A bus ban that forbid Palestinians from travelling on Israeli coaches and was heavily criticised as being tantamount to “apartheid” has been suspended.
Israeli opposition figures slammed the segregation scheme, with the leader of an opposition party describing it as “an unnecessary humiliation that is a stain on the state”.
Defence Minister Moshe Ya'alon's widely criticised plan would have meant that Palestinian bus passengers would have ridden in separate coaches to Israel in West Bank – which could have left thousands of Palestinians restricted to using just four checkpoints.
The Israeli opposition leader, Isaac Herzog, said on Wednesday morning that the Defence Minister’s decision to separate Israelis and Palestinians on buses was humiliating and a mistake.
In a Facebook post, the Zionist Union leader wrote: “The decision to separate Palestinians and Jews on public transportation is an unnecessary humiliation that is a stain on the state and its citizens.”
He added: “This is another one of the prime minister’s mistakes, who is giving in to and supporting a horrible decision that has no connection to the security of the state.”
Israeli leader of the center-left Zionist Union Isaac Herzog condemned the government's bus plans
The leader of Israel’s leftwing Meretz party, Zahava Gal-On, said: “This is how apartheid looks.
“There is no better or nicer way to put it. Separate buses for Jews and Palestinians prove that democracy and occupation cannot co-exist.”
Up until now, Palestinians have been able to enter and exit Israel through a number of checkpoints. But under the new scheme some workers would have been forced to use the same point for both.
The programme stipulated that Palestinian workers would have to return from Israel to the West Bank via the same checkpoint they left and would not be allowed to ride Israeli bus lines.
Travel times were likely to be increased by hours.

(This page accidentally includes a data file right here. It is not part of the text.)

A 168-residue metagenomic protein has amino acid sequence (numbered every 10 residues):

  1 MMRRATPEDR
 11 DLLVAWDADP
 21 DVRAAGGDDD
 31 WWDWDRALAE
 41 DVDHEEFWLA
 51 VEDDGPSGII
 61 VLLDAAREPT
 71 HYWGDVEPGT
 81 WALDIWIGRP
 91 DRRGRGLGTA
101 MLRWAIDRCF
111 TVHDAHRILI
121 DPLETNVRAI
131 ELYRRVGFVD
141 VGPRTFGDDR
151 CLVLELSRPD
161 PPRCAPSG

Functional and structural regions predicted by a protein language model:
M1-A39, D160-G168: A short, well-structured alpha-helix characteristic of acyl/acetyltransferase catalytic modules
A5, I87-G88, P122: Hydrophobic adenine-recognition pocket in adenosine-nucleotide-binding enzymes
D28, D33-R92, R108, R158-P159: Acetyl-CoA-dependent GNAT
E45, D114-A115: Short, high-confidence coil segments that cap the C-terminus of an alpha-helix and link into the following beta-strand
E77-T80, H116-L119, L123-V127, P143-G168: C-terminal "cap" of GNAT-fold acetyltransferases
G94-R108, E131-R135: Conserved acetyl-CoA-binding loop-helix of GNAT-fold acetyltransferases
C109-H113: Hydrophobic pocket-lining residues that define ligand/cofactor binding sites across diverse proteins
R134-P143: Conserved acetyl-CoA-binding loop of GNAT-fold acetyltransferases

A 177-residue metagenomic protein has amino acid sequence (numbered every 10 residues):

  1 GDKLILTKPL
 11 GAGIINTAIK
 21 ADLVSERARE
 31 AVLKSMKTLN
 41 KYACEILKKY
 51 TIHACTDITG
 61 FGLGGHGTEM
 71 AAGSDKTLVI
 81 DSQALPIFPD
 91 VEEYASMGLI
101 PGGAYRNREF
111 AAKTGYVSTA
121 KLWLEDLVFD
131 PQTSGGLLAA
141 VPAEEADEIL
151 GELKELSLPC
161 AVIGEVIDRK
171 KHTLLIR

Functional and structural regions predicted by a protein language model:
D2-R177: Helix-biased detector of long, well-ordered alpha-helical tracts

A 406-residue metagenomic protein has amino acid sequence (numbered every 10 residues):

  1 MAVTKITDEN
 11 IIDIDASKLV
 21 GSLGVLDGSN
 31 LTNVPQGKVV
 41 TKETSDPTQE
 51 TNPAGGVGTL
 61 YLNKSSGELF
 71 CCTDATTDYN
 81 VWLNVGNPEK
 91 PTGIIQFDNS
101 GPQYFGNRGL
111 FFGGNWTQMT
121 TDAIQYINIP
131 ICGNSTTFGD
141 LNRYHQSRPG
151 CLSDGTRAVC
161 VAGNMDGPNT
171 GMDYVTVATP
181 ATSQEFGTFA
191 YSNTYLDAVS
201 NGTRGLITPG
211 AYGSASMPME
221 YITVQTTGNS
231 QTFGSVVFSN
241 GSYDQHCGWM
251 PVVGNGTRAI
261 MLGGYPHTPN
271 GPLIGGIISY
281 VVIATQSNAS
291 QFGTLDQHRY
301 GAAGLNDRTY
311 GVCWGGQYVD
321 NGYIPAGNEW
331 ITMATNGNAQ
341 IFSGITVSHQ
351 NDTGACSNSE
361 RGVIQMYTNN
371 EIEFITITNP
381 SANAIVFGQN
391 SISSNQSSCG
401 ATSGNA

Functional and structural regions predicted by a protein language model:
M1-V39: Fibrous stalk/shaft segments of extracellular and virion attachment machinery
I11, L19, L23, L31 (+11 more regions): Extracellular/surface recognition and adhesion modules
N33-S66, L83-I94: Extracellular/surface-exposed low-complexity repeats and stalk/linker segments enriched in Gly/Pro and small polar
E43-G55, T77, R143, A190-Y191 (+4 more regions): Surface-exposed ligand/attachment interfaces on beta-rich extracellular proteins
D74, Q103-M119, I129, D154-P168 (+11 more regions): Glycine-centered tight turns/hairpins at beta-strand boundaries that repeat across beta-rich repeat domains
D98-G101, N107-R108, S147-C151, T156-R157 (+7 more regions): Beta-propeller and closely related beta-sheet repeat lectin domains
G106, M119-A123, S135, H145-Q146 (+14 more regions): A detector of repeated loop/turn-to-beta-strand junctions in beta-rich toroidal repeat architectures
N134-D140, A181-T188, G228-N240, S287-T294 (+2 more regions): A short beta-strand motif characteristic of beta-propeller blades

Israeli Prime Minister Benjamin Netanyahu, left, speaks with Israel's Defence Minister Moshe Yaalon
Prior to Wednesday’s announcement, Zionist Union MK Shelly Yacimovich lashed out at what she called a “chilling” programme, Haaretz reports.
“There is no explanation that can erase the stain it casts on Israel,” she said.
“Dealing with security-related challenges is difficult, but such a blatant separation between Jews and Arabs is a violation of every international moral norm and will exact a heavy toll on Israel.”
Zionist Union MK Shelly Yacimovich also spoke out against the 'chilling' scheme
Before the programme was suspended, Mr Ya'alon told Israeli radio that Israel "will draw lessons from this experience at the end of the three-month trial period".
The programme would have given “more control over Palestinians coming in and out of Israel and reduce security risks.”
Politicians tried to introduce similar plans two years ago, when Palestinians travelling to day jobs in Israel from West Bank were encouraged to board special buses.
The scheme, drawn up by the Israeli Transport Ministry, was set up following complaints from Jewish settlers.
There were also accusations of fights between Israeli and Palestinian passengers.
The Afikim bus company set up the Palestinian-only bus lines from the checkpoints to Gush Dan to prevent Palestinians from boarding buses with Jewish passengers.
Palestinians were told they could not enter settlements, and would have to board buses from several bus stops on the Trans-Samaria highway.
The same week the buses were launched, they were destroyed in arson attacks.